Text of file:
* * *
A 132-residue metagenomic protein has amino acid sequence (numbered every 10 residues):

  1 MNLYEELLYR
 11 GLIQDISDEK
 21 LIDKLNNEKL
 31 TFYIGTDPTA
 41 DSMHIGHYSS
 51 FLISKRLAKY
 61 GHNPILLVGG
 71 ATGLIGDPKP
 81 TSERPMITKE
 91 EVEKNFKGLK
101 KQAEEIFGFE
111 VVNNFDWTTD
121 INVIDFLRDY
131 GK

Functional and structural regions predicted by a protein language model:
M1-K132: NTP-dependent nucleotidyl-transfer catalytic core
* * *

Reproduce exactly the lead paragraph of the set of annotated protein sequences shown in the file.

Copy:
A 132-residue metagenomic protein has amino acid sequence (numbered every 10 residues):